After Zionism, published in 2012 and 2013 with co-editor Ahmed Moor, brings together some of the world s leading thinkers on the Middle East question to dissect the century-long conflict between Zionism and the Palestinians, and to explore possible forms of a one-state solution. Time has run out for the two-state solution because of the unending and permanent Jewish colonization of Palestinian land. Although deep mistrust exists on both sides of the conflict, growing numbers of Palestinians and Israelis, Jews and Arabs are working together to forge a different, unified future. Progressive and realist ideas are at last gaining a foothold in the discourse, while those influenced by the colonial era have been discredited or abandoned. Whatever the political solution may be, Palestinian and Israeli lives are intertwined, enmeshed, irrevocably. This daring and timely collection includes essays by Omar Barghouti, Jonathan Cook, Joseph Dana, Jeremiah Haber, Jeff Halper, Ghada Karmi, Antony Loewenstein, Saree Makdisi, John Mearsheimer, Ahmed Moor, Ilan Pappe, Sara Roy and Phil Weiss.
The 2008 financial crisis opened the door for a bold, progressive social movement. But despite widespread revulsion at economic inequity and political opportunism, after the crash very little has changed. Has the Left failed? What agenda should progressives pursue? And what alternatives do they dare to imagine? Left Turn, published by Melbourne University Press in 2012 and co-edited with Jeff Sparrow, is aimed at the many Australians disillusioned with the political process. It includes passionate and challenging contributions by a diverse range of writers, thinkers and politicians, from Larissa Berendht and Christos Tsiolkas to Guy Rundle and Lee Rhiannon. These essays offer perspectives largely excluded from the mainstream. They offer possibilities for resistance and for a renewed struggle for change.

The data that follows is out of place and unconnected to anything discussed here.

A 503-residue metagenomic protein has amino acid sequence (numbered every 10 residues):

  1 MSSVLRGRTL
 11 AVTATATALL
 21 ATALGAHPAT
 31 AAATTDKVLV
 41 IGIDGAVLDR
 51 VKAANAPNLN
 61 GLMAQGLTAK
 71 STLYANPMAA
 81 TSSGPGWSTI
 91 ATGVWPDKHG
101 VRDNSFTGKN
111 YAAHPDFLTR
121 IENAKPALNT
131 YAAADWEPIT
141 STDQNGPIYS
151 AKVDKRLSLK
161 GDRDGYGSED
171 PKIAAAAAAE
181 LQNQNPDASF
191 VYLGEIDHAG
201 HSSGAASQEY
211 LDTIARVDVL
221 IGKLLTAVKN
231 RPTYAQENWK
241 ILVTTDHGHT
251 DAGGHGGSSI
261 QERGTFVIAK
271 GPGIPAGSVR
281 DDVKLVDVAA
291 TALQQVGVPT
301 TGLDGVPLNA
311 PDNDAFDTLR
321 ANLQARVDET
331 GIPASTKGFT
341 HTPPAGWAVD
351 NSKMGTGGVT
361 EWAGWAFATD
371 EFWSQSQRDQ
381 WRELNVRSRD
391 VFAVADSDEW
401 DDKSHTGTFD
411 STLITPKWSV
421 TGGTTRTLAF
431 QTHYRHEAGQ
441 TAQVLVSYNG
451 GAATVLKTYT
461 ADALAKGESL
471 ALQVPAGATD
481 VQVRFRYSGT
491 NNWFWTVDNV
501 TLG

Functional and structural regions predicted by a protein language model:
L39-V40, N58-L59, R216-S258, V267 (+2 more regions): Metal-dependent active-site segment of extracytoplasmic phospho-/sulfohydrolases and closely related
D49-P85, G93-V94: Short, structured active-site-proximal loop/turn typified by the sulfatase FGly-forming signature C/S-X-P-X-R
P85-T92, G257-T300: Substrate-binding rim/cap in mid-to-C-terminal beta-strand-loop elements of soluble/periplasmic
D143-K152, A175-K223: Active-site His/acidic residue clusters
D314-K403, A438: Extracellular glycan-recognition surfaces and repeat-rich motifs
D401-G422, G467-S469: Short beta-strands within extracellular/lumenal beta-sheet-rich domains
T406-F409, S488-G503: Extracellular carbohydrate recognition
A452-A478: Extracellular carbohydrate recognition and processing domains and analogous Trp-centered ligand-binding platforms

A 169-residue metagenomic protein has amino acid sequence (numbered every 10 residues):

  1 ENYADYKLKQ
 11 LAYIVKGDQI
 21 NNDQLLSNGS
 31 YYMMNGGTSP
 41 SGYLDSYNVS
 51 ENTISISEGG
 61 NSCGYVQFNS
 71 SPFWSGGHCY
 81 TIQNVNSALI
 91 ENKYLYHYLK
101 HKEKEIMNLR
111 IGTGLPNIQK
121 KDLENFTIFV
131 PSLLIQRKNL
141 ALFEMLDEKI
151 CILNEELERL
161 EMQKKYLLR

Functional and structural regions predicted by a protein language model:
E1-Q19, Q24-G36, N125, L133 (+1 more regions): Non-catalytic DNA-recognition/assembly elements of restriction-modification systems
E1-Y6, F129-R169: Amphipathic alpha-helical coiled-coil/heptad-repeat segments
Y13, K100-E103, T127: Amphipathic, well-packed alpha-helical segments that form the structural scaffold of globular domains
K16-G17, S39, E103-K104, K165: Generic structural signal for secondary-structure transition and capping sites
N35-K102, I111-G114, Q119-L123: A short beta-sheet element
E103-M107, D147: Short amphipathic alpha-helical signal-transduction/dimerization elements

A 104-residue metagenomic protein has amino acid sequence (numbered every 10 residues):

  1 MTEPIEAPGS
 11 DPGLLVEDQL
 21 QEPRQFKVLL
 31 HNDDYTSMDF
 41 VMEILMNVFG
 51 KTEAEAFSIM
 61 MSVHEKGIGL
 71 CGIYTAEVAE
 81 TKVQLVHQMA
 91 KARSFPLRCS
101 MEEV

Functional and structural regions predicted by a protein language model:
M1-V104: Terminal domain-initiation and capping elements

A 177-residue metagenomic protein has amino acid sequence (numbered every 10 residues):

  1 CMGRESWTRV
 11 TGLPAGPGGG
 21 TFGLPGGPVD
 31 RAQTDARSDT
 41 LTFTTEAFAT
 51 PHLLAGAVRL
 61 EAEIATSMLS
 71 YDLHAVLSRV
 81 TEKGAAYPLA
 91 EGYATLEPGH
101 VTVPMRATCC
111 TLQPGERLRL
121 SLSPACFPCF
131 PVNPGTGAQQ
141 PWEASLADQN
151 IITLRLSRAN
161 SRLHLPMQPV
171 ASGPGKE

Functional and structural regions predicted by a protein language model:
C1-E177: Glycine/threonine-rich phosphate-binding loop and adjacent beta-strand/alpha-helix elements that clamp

The Blogging Revolution, released by Melbourne University Press in 2008, is a colourful and revelatory account of bloggers around the globe why live and write under repressive regimes - many of them risking their lives in doing so. Antony Loewenstein's travels take him to private parties in Iran and Egypt, internet cafes in Saudi Arabia and Damascus, to the homes of Cuban dissidents and into newspaper offices in Beijing, where he discovers the ways in which the internet is threatening the ruld of governments. Through first-hand investigations, he reveals the complicity of Western multinationals in assisting the restriction of information in these countries and how bloggers are leading the charge for change. The blogging revolution is a superb examination about the nature of repression in the twenty-first century and the power of brave individuals to overcome it. It was released in an updated edition in 2011, post the Arab revolutions, and an updated Indian print version in 2011.